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Anton Viljoen, Stephan Antonowitz – Hexkoel

Beating the odds to get Hex grapes out into the world

Hexkoel, the cold store for a good quarter of South Africa’s grapes, describes itself as a co-op still, the way they started forty years ago. Today the Western Cape facility has become indispensable, cooling and storing three-quarters of the grapes coming from 250 packhouses in the Hex and surrounds.


Not only grapes, but since Covid Hexkoel has taken in pallets of, mostly, soft citrus from the Breede River and rest of South Africa.

“The problem is there are not enough pack sheds and cooling spaces. There’s a big wave of citrus coming. We took in 5,000 pallets in the first year and last winter we stored 32,000 pallets,” says Hexkoel CEO Stephan Antonowitz.

Essential to their functioning is a deep well of electricity, equivalent to what's needed to power about 4,000 kettles during peak demand at night when most pallets arrive.

“Back in the 1980s it was easy,” remarks Anton Viljoen who is the chair of the Hexkoel board and a grape farmer himself; you have to be to sit on the Hexkoel board. “You just had 4.5 kg cartons, you could start loading from any spot in the cold room for conventional ships. Then the container system came in and brought with it a big requirement for storage and stock that stands for longer.”

He adds: “To get a container truck into a farm in the Hex River is close to impossible. In the Northern Cape, due to the distance, farms all have their own cooling and pack straight into reefer containers. It’s the better thing for the fruit.”

Grape season becomes a mad dash
The rhythm of the grape season has radically sped up: what used to take them five months, sometimes even into May, is now squeezed into ten or twelve weeks.

New varieties have higher yields, and meanwhile elsewhere in the world grape growers were also planting – now Egypt comes in by week 10 and the export market for South African grapes drops away (apart from some Hex Crimson Seedless stored for UK supermarkets).

Grapes are picked early morning, most arriving palletised by late afternoon or evening. After reaching temperature – it used to be 48 hours later, now it’s 24 hours but they aim for 12 to 16 hours – it is, theoretically, ready to be shipped.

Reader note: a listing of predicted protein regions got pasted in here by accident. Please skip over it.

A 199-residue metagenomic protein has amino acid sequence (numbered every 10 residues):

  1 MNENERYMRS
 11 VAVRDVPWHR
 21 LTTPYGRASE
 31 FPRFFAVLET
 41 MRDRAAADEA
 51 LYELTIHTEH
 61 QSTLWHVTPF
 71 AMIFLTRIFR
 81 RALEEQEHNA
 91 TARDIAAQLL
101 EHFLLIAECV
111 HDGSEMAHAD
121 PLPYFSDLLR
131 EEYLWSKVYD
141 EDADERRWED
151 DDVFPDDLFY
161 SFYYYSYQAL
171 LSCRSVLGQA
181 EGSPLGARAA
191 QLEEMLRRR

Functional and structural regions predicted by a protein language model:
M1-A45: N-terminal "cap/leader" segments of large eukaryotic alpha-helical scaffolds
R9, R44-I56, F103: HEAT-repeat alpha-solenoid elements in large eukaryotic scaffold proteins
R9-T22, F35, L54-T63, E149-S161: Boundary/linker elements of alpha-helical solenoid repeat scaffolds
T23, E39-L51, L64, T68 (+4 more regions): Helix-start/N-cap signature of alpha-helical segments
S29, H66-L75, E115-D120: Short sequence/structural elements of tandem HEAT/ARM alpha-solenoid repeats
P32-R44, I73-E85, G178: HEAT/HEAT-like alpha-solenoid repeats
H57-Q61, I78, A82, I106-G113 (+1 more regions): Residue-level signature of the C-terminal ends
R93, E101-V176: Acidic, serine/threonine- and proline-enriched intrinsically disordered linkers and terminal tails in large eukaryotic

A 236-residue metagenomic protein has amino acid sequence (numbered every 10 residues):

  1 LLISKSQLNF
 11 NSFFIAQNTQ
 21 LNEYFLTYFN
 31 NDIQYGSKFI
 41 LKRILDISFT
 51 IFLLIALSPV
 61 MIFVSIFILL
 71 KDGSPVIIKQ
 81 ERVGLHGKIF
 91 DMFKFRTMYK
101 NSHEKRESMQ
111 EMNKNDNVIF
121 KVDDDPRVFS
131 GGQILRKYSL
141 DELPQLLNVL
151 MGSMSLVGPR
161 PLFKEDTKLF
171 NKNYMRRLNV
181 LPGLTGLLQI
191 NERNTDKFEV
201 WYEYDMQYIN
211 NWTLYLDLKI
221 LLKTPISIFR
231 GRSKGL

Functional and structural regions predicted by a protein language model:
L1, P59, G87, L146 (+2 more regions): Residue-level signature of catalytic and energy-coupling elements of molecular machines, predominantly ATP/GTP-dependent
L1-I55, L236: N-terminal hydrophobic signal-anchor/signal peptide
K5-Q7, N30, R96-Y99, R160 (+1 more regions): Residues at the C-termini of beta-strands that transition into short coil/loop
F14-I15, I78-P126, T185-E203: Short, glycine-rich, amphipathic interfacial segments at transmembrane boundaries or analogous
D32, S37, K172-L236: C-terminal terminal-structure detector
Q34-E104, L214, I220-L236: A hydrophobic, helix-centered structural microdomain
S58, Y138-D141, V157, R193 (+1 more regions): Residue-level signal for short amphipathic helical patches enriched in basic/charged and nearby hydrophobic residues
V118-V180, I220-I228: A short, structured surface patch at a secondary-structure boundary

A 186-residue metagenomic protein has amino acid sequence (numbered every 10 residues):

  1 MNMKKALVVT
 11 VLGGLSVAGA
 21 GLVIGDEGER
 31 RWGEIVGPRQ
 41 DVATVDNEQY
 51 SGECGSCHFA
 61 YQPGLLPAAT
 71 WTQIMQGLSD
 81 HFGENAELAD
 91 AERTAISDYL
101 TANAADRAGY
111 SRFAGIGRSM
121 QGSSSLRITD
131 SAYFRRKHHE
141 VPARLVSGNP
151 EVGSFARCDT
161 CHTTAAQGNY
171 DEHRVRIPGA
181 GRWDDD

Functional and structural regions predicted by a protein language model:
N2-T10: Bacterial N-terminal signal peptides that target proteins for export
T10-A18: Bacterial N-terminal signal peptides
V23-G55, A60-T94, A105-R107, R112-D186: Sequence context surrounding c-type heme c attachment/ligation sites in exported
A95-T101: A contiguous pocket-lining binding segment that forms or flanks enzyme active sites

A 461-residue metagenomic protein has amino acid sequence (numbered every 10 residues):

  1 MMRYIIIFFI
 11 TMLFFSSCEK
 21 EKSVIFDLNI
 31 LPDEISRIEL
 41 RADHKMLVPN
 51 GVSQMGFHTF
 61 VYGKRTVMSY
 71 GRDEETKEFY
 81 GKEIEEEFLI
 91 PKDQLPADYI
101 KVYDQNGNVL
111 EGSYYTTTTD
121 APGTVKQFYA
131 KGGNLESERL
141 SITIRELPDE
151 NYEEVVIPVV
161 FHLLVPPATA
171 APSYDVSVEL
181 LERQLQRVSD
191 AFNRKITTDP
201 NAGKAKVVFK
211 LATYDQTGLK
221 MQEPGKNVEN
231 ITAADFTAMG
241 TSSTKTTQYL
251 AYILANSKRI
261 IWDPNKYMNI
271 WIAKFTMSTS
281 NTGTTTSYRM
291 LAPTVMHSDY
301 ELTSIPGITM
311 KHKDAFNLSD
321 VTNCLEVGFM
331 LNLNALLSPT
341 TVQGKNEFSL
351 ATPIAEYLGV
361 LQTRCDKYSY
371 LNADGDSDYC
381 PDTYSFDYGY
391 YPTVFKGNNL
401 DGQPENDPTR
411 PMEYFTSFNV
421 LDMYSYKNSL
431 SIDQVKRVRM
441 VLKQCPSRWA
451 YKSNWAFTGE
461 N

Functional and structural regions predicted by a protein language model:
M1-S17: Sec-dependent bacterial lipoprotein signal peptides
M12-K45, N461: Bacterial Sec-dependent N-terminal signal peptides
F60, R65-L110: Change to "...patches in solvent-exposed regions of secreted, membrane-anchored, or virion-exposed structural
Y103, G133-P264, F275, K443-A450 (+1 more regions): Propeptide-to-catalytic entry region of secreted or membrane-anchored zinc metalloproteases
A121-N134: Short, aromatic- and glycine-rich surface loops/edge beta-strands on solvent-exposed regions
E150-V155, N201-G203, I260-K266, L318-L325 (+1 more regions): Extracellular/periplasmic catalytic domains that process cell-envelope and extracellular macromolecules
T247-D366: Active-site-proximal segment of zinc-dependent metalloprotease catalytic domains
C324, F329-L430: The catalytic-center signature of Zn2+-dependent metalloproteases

Hexkoel handles 18 million cartons (4.5kg) of table grapes annually

Viljoen, who brings his own grapes here, continues: “Every year the growers build their packhouses bigger to pack quicker, so the rest down the line need to be bigger and quicker. We’ve had to adapt our cold stores, here and all over South Africa.”

Truck operators had to add more skeletal trucks, shipping lines had to steer more containers South Africa’s way – and the harbours had to adapt to loading more fruit.

Over the last five years Hexkoel spent most of its money on additional storage space. They have more than most, with capacity for over 17,000 pallets stored onsite. “In the good old days pallet dwell time was two days," remarks Antonowitz. "Now it's five or six days."

Logistics just never was an issue for them - until 2020.

“Covid played a big role in storage of fruit due to customers being in lockdown. Meanwhile Cape Town's port became less efficient so we couldn’t load a week’s harvest onto the ships anymore. Those are the two main reasons for the big storage facilities. We can’t keep it in the vineyards.”

He continues: “Now when they bring in the huge container ships, where we need to do a thousand or more containers, somewhere along the line we get windbound, equipment breaks down and the ship stands.”

Meanwhile, empty reefer containers on vessels waiting outside port cannot be offloaded.

Breakbulk comes with issues
Conventional shipping is reclaiming market share, but a vessel taking 4,500 pallets makes barely a dent to the 18 million 4.5kg cartons moving through Hexkoel every year.

“Our biggest issue with conventional ships is the standard pallets. If it were hi-cube pallets we could load out of this cold store from beginning to end. Now we need to pack a special-sized pallet.”

It is not ideal that every grower has their own cartons with ventilation holes in different places and warm spots forming in the tunnels. Uniform packaging should solve it, and they expect more of it in time.

Hexkoel is not a cold treatment facility but the plan is to build cold treatment facility for citrus and grapes to China, the United States and others markets with cold treatment as protocol. They’d been waiting for citrus volumes to make it viable.

After labour, electricity is their biggest cost. During power cuts their eight diesel generators, at 100 litres an hour, kick in.

A quick fix, but a costly one, Antonowitz remarks.

“Hexkoel is maybe unique in that 10% of our fruit comes during the morning until 2pm, 40% until 6pm, and the other half arriving until 10pm. Tonight at 8pm we’re at peak demand, needing 4,200 KVA of power. Solar therefore goes out the door, unless you add lithium batteries.”

He regards solar energy as part and parcel of the future energy mix, but it doesn't yet answer to their needs. The fancy footwork to keep machines running while electricity comes and goes from different sources is detrimental to electronics.

“What you have here,” Antonowitz points out, “is an R800 million [39.2 million euro] investment. If you look at value of the cargo that annually goes through here, it’s over R3 billion [392.2 million euro]. From a service cost perspective we’re one of the lowest because of economies of scale.”

He adds that they’re producer-driven, not driven by a return on investment.

“At the end of the day, the money is from a little box of grapes, that’s the sad part of it,” Viljoen observes. “Fruit is made to be on a ship as quickly as possible.”

For more information:
Tel: +27 23 354 8922